Homeowners want their houses to be safe, comfortable and aesthetically pleasing. For many modern homeowners, though, being eco-friendly is just as important as creating a beautiful, cozy home. As solar roofing options become more popular, home inspectors must evolve with the green trend. Understanding the standards, installation process and maintenance concerns associated with solar roofing can help new and established home inspectors perform their duties more effectively. We spoke with industry experts about their experiences with solar roofing to learn more about this exciting and constantly evolving trend.

Why Solar?

“Solar power is one of the most considered sources of energy for residential homes,” says Dan Edmonson of Dronengenuity, LLC. Solar panels work to transition fossil fuel-based energy networks into cleaner and more energy-efficient systems. While hydroelectricity, wind energy, and biofuels are making similar strides in other fields, solar remains king in the residential home building world. The reason?

“From a design point of view, it is common practice that the solar panels are aesthetically pleasing especially for residential homes,” Edmonson says. As much as homeowners want to choose the more sustainable options, it is important to provide aesthetically-pleasing solutions. This involves details such as the color, placement, height, and pattern.”

Improved Efficiency

Ahmed SaadAli from Centriq echoes Edmonson’s enthusiasm for solar’s potential. “It’s a renewable source of energy that doesn’t rely on fossil fuel consumption and is widely available and environment-friendly as they cause little or almost no pollution,” he says.

Just how do solar panels and shingles improve a home’s energy efficiency? “The solar panel works by allowing photons to knock electrons free from atoms, generating a flow of electricity. Solar panels actually comprised of many, smaller units called photovoltaic cells, they simply convert sunlight into electricity,” says SaadAli.

This conversion makes for cleaner, more efficient energy. But solar panels aren’t the only option available to modern homeowners. Jesse Silkoff, co-founder and president of MyRoofingPal, says solar roofing shingles excite him most.

“Like solar panels, solar shingles are made of photovoltaic cells that absorb light and convert it to electricity. They’re typically made of a silicon semiconductor that holds energy produced by the sun’s rays. The electrons become free-flowing and are acted upon by an electrical field produced by the photovoltaic cells that then moves energy in one current, generating a flow suitable for electrical power,” Silkoff says. They’re also easier to install than traditional solar panels, and a lot more durable.

Installation Best Practices

To install solar panels or shingles, contractors layout the locations of panels first. Then, workers screw each stanchion through the roof and down into a roof rafter. Upper and lower aluminum rails are attached to stanchions with stainless steel bolts. To ensure rails are square, measure diagonally across from the upper rail to the end of the lower rail. If the measurements are equal, the rails are indeed square.

To install the middle rail, align it with the upper and lower rails. Run electrical conduits and wiring through the solar panels and install a micro-converter beneath each one. Finally, secure a six-gauge bare copper grounding wire to each inverter. “This grounds the entire system,” says SaadAli.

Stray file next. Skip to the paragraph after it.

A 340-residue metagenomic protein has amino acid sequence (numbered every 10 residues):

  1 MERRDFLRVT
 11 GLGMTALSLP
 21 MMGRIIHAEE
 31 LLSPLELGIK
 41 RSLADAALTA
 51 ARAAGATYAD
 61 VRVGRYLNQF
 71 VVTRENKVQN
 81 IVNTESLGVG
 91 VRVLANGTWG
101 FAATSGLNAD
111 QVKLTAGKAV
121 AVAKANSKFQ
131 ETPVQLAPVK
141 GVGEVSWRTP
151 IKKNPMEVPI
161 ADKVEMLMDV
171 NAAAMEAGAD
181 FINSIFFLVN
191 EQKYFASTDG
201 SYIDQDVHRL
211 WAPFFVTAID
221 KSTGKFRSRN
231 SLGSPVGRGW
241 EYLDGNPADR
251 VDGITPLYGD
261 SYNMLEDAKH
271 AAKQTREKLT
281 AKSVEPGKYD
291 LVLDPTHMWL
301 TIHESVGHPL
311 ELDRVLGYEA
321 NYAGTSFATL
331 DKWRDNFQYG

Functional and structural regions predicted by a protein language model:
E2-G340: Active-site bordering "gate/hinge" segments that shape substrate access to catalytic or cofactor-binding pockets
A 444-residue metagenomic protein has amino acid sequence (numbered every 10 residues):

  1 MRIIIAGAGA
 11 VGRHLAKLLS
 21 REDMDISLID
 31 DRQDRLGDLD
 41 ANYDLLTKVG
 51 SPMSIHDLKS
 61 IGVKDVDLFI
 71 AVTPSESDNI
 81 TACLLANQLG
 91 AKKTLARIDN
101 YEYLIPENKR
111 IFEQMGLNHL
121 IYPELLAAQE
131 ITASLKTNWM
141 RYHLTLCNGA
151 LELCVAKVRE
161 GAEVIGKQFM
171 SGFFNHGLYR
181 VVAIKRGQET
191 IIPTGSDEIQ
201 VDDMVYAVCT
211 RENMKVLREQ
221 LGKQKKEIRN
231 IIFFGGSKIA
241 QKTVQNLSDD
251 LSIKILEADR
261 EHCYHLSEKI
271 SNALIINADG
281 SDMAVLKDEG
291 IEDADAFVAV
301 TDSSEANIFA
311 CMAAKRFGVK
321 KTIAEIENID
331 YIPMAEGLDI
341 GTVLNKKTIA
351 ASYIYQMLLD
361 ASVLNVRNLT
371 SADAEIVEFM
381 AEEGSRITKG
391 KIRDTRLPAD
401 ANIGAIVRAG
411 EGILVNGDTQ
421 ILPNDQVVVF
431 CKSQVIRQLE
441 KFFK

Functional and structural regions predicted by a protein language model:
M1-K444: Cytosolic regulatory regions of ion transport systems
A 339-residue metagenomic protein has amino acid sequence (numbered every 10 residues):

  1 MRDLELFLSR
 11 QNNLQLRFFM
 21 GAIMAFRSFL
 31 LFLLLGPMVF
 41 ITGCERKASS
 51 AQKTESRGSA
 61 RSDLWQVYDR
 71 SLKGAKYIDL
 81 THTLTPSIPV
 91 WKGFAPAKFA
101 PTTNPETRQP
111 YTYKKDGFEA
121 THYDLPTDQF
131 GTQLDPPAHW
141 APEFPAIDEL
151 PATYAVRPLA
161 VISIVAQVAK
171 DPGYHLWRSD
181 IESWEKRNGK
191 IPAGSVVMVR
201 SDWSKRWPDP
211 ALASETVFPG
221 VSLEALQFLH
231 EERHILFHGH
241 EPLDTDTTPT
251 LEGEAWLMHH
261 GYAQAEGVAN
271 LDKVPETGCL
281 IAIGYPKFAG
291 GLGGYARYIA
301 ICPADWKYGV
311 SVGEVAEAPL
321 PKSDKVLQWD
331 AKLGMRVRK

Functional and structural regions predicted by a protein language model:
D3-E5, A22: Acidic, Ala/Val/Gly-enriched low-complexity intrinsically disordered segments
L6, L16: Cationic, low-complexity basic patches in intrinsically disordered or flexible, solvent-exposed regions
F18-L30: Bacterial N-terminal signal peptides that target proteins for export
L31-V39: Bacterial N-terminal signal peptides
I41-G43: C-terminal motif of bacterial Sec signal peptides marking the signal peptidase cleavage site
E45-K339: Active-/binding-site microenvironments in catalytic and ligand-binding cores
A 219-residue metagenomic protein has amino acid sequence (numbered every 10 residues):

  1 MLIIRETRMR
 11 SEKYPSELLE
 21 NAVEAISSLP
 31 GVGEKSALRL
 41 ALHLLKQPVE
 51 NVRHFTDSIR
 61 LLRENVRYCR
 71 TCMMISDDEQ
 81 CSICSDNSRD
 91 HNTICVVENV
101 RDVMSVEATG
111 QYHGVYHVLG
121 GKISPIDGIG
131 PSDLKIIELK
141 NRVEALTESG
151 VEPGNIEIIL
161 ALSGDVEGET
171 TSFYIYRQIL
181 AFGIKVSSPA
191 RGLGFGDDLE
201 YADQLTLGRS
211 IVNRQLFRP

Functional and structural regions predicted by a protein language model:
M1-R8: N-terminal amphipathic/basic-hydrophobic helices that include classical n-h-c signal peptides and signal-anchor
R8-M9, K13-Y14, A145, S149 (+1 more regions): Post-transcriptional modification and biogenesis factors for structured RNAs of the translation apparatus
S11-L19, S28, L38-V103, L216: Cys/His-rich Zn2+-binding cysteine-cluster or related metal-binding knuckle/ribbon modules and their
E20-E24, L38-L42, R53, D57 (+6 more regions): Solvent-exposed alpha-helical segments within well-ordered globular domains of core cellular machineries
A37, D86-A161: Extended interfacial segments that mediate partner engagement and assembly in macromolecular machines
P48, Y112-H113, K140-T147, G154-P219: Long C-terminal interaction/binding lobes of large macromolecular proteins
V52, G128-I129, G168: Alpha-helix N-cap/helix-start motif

A Word About Safety

Solar panels can be prone to electrical failures, warns Silkoff. “Faulty wiring can create fires that will quickly consume a roof or an entire home if you aren’t careful. Additionally, there’s some mild risk associated with the chemicals found in panels and the byproducts those chemicals create. You can mitigate all of these risks by hiring a licensed installer who specializes in solar panels or solar shingles.

SaadAli echoes Silkoff’s concerns. “Workers in the solar energy industry are exposed to a variety of serious hazards, such as flash burn, blast hazards and electric shocks that can cause injury and death. Solar energy employers are covered by the electric power generation, transmission and therefore may be required to implement safe work practices.”

Roof Inspections via Drone

For home inspectors eager to court homeowners with solar roofing panels or shingles, drone technology is key.

“There is an inherited safety risk with inspecting solar panels associated with ladders and electricity, says Edmonson. “As a result, our company has found that using drones for inspections helps to reduce human risk while also increasing the overall view of the solution.”

When reviewing drone footage of a solar paneled-roof, Edmonson looks for several key factors. “The overall effectiveness [of a solar paneled-roof] is dependent on the specific panels and components along with the placement of the solution. Choosing the wrong panels or

components for the environment can result in an early failure of the system. Improper mapping and analysis can result in the inefficient placement of the solar panels or damage to the roof.”

The Roofs of Tomorrow

Solar panels aren’t exactly new, but their surge in popularity in recent years demonstrates the staying power of the technology. As more and more homeowners opt to install solar panels and shingles, inspectors must educate themselves on how best to address these kinds of materials during inspections. ICA’s online home inspection course can teach you how to leverage drone technology during your inspections to protect your safety while maintaining your high standards for vetting roofs. Learn more now!

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